Differences in LINE-1 retrotransposition between cell clones are maintained upon cell subcloning. (A) HeLa clones 1 and 7 were re-cloned and LINE-1 retrotransposition assays were performed. The differences in LINE-1 retrotransposition potential were maintained between HeLa subclones, with the four HeLa clone 1 subclones exhibiting a large reduction in LINE-1 retrotransposition rates compared to the four HeLa clone 7 subclones. (B) HCT116 clones 5 and 6 were re-cloned and LINE-1 retrotransposition assays were performed. As with the original HCT116 cell clones, there were no significant differences in LINE-1 retrotransposition rates between HCT116 subclones. Error bars represent SEM. Sample size is four independent experiments (independent transfections) each performed in triplicate (n = 12). Asterisks indicate statistical significance from the parental population of at least P <0.05 by one-way ANOVA with Tukey’s post-test. LINE-1, long interspersed element-1; SEM, standard error of the mean.

Discussion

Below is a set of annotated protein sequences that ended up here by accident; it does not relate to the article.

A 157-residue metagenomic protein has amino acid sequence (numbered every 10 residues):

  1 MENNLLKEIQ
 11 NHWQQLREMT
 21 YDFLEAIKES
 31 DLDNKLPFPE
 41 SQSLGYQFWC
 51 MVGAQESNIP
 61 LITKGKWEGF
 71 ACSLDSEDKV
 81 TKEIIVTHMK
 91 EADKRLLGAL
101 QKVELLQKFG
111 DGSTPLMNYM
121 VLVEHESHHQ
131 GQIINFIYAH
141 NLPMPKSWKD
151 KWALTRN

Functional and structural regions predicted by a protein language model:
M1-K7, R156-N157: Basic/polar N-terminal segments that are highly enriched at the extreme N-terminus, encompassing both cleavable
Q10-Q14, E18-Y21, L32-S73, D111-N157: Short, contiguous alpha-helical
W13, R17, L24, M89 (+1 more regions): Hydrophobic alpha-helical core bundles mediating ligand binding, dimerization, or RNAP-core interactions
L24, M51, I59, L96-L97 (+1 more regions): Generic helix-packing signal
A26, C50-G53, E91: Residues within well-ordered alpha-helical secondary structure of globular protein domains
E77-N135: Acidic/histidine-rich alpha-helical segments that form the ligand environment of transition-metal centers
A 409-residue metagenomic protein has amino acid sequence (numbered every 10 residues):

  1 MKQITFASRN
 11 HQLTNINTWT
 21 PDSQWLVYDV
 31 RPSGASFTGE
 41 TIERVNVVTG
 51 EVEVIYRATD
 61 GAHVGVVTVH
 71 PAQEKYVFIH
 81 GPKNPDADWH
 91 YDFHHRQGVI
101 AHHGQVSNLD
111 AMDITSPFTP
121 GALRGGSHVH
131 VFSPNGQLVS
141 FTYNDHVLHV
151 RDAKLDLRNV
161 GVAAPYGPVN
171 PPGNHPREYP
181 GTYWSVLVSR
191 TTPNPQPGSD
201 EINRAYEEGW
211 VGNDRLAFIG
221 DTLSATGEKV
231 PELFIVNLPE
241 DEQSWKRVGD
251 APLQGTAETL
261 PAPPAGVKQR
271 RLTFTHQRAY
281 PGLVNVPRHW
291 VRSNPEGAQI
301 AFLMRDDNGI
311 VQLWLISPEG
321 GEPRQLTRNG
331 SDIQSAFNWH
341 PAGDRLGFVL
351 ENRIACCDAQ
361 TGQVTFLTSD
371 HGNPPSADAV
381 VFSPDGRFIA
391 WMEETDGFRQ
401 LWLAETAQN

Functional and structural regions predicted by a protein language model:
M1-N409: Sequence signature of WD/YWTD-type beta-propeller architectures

Our data demonstrate that differences in the rates of LINE-1 and Alu retrotransposition between different populations of the same cell type may be the result of clonal variation in retrotransposition potential being accumulated over time. While no noticeable differences were observed in growth rate or morphology between clones, it is possible that this clonal variation is the result of genetic differences between cell clones that arose in the culture. Additionally, it is possible that these results are explained by a potentially more reversible epigenetic change. However, the implications of variations in retrotransposition competency between clones of the same cell type are important to consider in many experimental designs. n a mixed population of cells, any one individual cell has the potential to outgrow other cells in tissue culture. If this is the case, this individual cell’s ability to support retrotransposition predominates in the mixed population of cells. This can result in a population of cells becoming either increasingly supportive of retrotransposition or losing the ability to support retrotransposition altogether. In addition, if an experimental protocol involves cell cloning, as is often the case when using shRNA and other genetic transformations, one must consider the arbitrary nature of this potential cloning variation. Thus, it may be worth characterizing multiple cell clones, or alternatively subcloning a cell line prior to such studies in order to begin with a more homogeneous cell population.